Without doubt, space shooters are one category of games that could definitely use some revitalizing. Here to give the genre that much-needed shot in the arm (pun intended) is Microbot, an imaginative space shooter brought to us by Naked Sky Entertainment, the folks who brought us 2006's well-received action puzzler, RoboBlitz.
In Microbot, you control a tiny (some might even say “micro”) 'bot in a Fantastic Voyage-style adventure inside the human body. You're shot into the host via syringe and your job is to rectify a malfunction with other meant-to-be immune system boosting 'bots who have turned on their host and are now working with existing viruses and bacteria to destroy it. The game plays much like a traditional space shooter but with the simplest controls. Once inside the body, you direct the movement of the microbot with the L stick and fire its weapons with the R stick. You move like a mini submarine through the bloodstream, being occasionally buffeted about by the heart's ever-present pumping action.
Your task is twofold—to collect and to destroy. The game's collection system has several aspects; as you drift around, you'll see atoms—sparkly things that look like Christmas lights. You'll want to collect these when you see them because they replenish your health and can be used as currency to buy upgrades. You'll also encounter (mostly by destroying enemies) data fragments and you'll want to pick these up because if you gather enough of them, you'll unlock additional parts which can then be used to customize your microbot. Lastly, each level contains a molecule called a Buckyball (what the...?) and if you collect all twenty, you unlock a special reward.
Collection is fun but after all, your main job is to eliminate the naughty little 'bots that are destroying the host. You'll encounter torrents of these enemies, from outright 'bots to lumpy, hairy things you've only seen under a microscope. The range of enemies keeps things interesting; some are fast, some slow, some crash into you while some fire homing missiles or release poisonous gas. You'll have your work cut out for you trying to defeat them while collecting everything and exploring the large, maze-like levels.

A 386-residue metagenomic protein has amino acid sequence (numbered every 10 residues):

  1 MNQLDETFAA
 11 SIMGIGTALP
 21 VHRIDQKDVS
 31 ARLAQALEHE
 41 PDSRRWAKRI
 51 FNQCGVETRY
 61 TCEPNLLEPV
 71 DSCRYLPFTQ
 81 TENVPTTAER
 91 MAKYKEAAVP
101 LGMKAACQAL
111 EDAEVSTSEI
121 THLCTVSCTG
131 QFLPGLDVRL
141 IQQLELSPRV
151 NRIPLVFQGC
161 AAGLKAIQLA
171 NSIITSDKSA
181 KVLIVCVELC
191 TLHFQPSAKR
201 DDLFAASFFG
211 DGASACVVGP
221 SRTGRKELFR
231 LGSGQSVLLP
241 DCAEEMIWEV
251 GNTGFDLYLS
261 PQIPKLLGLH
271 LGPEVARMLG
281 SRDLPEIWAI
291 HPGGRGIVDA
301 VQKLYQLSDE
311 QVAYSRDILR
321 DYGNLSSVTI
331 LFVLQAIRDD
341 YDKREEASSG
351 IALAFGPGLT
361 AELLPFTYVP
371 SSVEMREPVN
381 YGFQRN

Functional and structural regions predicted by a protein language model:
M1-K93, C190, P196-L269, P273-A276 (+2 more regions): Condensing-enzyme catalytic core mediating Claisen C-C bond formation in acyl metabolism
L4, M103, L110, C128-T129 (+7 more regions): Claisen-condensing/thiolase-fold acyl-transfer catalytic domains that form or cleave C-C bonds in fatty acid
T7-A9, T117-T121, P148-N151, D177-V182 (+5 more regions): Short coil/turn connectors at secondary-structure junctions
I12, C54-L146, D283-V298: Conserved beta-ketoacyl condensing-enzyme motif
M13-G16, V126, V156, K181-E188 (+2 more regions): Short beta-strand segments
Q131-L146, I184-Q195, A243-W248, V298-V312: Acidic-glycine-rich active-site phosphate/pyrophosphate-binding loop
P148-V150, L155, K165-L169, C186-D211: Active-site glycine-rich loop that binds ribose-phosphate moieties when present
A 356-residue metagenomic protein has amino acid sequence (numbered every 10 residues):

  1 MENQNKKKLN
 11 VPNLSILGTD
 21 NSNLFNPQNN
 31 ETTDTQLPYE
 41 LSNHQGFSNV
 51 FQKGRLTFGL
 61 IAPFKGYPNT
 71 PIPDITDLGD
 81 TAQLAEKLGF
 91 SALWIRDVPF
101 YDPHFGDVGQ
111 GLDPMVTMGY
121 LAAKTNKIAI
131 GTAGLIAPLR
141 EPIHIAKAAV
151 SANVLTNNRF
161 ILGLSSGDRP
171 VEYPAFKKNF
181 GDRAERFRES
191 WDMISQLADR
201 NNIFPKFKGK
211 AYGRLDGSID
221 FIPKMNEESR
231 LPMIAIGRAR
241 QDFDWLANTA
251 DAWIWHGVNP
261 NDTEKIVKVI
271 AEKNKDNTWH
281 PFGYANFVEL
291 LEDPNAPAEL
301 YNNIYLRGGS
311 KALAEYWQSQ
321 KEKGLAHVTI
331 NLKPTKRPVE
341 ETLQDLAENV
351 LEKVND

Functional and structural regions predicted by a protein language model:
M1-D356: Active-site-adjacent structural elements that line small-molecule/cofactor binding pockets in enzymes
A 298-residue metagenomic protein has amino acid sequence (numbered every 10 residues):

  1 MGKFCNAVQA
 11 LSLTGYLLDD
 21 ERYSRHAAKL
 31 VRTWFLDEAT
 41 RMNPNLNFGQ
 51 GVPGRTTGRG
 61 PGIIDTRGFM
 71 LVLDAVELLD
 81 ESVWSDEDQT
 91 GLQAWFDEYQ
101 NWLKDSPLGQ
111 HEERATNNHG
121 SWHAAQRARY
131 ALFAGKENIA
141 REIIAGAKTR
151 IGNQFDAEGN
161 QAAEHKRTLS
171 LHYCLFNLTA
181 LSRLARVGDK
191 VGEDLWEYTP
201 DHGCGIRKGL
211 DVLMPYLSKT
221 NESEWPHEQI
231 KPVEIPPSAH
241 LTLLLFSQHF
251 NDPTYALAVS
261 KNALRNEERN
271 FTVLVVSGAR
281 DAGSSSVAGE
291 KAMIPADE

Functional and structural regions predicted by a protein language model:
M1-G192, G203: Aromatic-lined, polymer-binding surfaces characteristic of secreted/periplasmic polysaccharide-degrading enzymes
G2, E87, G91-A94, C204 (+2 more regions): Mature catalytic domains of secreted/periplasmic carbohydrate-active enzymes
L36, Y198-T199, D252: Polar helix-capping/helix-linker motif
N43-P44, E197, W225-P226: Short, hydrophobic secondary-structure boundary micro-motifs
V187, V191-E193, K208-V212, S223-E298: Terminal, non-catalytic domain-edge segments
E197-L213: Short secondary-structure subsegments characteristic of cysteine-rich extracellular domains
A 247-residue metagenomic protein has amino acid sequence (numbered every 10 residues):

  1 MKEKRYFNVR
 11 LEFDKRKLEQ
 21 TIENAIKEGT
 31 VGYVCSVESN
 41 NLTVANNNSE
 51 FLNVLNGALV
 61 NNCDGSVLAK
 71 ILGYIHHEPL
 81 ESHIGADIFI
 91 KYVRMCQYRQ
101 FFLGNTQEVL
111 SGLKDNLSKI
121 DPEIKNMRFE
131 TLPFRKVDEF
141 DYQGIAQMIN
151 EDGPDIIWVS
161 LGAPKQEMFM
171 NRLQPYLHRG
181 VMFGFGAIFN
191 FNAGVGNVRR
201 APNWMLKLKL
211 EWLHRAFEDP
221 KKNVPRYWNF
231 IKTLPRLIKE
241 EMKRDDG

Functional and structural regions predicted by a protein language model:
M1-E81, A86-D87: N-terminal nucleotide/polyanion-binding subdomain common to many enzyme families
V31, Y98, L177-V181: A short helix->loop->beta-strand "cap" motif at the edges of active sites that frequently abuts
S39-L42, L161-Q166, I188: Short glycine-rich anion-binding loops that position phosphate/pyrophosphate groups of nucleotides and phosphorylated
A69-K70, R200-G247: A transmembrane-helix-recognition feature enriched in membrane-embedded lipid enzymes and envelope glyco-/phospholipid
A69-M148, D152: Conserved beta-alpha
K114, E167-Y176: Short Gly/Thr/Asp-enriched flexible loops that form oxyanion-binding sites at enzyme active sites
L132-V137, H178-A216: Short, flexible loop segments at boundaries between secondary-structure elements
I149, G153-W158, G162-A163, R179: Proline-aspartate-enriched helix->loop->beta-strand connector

Of course, you can often avoid combat entirely and zoom from one end of the level to the other but the patient and the curious are rewarded for exploring because the far corners of the levels often hold hidden troves of atoms which are essential for upgrading. Microbot's upgrade system allows you to customize your 'bot in four areas: Attack, Propulsion, Defense and Auxiliary. With atoms, you can buy things like better guns, homing missiles, melee weapons, shields, flagella (propellers) and area effect explosives. And as you progress through the game, your 'bot evolves, gaining more sides (and weapons) until it becomes a weensy, seven-sided, mechanical posy of death.
These days, it's amazing that so much entertainment can come from such a simple premise, but Microbot proves it can be done. Not only is each level different, but each sublevel presents an elegant progression of new challenges, including puzzles, environmental hazards and creative boss battles. What also helps is that the game's pacing and challenge level is just right—high enough to be rewarding but not so high that playing becomes a chore. Customization is a big part of the fun as well and you can spend quite some time trying out different combinations of weapons, defense and speed mechanisms in order to find your ideal 'bot. In addition to challenging the brain and the reflexes, Microbot offers a treat for both the eyes and ears. Its deftly handled environments offer plenty of variety as you travel through blood, bones, lungs and brain, and make clever use of scale and soft focus in the background to create depth. The sound too is really good, especially the trippy electronic music, which fits the setting perfectly and can actually become hypnotic. On top of all this, the game's replay value is substantial. You can play through Story mode or Challenge (survival) mode alone or with a friend and even replay levels to achieve better upgrades.
Microbot is one of the most creative “space” shooters seen in a while. The game's familiar yet mysterious setting and easily learned controls will suck you in immediately and its diversity, customization system and overall polish will keep you hooked. With the Story mode clocking in at around six hours and lots of replay value with the local co-op and online Challenge mode, Microbot is definitely worth its $9.99 asking price. Chalk one more win up for Naked Sky—we'll be looking ahead eagerly to their next release.